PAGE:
I usually question where a company is doing something that looks on surface as an income cut.... sooner or later it has shown up as them recouping that revenue on the backside. It is SO easy to get new people to jump on board then find out later that there is fine print.
                          Every time i wonder if i missed some great deal.... I remember those times when i said something is not adding up and then found the catch before i stepped into something.
                          So I pulled Charles Schwabs 10-K. Trading fees are one of their main four or five sources of revenue. Here are the kinds of transactions they charge fees on:

                          Trading revenue includes commissions earned for executing trades for clients in individual equities, options, futures, fixed
                          income securities, and certain third-party mutual funds and ETFs, as well as principal transaction revenue earned primarily
                          from actions to support client trading in fixed income securities
                          .

                          Source: Schwab 10-K ending December 31, 2018, page 4.

                          So, yes, charging commissions on stocks is a portion of their revenue, but they're still charging for trading commissions on a ton of other types of securities. Bonds, options, 3rd party mutual funds, ETFs. etc.

                          I would imagine this is a similar situation for most of the major brokerage companies in the US - vanguard, Fidelity, TD Ameritrade, etc.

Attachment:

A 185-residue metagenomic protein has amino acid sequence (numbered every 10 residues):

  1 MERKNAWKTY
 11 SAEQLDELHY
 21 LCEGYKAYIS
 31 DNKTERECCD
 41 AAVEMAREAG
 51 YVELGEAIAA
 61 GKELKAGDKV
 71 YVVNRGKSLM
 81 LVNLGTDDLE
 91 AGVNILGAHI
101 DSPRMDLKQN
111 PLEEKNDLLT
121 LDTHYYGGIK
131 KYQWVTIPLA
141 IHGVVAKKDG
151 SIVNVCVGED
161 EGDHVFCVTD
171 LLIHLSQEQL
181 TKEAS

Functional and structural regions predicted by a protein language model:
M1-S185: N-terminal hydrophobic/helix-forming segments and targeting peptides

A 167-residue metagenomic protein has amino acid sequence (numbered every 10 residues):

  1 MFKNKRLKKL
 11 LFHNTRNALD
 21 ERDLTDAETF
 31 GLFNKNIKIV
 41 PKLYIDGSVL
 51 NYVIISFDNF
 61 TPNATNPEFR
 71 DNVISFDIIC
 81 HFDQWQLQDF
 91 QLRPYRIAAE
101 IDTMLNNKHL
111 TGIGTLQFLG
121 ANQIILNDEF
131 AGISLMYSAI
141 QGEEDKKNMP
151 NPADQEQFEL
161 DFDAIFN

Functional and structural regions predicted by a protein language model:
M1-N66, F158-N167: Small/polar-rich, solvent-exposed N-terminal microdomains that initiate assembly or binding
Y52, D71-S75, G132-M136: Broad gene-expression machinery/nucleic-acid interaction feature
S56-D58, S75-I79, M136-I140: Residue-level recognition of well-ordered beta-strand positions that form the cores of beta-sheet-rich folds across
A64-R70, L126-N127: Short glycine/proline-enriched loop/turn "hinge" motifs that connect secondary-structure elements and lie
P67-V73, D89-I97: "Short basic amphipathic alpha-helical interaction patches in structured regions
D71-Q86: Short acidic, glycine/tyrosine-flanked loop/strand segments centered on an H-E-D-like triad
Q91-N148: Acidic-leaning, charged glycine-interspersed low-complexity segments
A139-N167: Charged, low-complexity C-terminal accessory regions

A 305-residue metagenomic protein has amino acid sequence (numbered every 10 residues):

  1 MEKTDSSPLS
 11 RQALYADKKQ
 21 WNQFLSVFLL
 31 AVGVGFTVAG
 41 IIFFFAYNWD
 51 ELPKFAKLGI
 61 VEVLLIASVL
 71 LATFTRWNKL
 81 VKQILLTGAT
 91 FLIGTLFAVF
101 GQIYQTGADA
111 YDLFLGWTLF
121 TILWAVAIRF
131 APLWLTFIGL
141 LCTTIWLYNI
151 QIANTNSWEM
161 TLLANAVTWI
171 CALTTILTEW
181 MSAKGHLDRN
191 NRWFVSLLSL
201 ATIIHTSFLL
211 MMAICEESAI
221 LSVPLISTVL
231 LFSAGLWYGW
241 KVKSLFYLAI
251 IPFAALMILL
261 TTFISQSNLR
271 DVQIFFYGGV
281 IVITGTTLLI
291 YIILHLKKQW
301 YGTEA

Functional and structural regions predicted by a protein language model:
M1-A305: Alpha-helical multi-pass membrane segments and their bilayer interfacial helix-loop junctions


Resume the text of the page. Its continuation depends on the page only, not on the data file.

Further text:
james.c.hendrickson@gmail.com
                          202.468.6043

                          Comment


                            #14
                            Originally posted by Jluke View Post

                            These firms have managed account type services such as Vanguard PAS (0.3%).

                            And then you still have the people that can be persuaded to purchase life insurance (not term), annuities and other offerings that the firms use as money makers.
                            Are you saying that TD Ameritrade, Fidelity and Schwab sell life insurance?

                            Comment


                              #15
                              Originally posted by Nutria View Post

                              Are you saying that TD Ameritrade, Fidelity and Schwab sell life insurance?
                              https://www.fidelity.com/life-insura...life-insurance
                              Fidelity does. I didn't check on the others.

                              Term and Universal as well as Long Term Care.
                              Steve

                              * Despite the high cost of living, it remains very popular.
                              * Why should I pay for my daughter's education when she already knows everything?
                              * There are no shortcuts to anywhere worth going.

                              Comment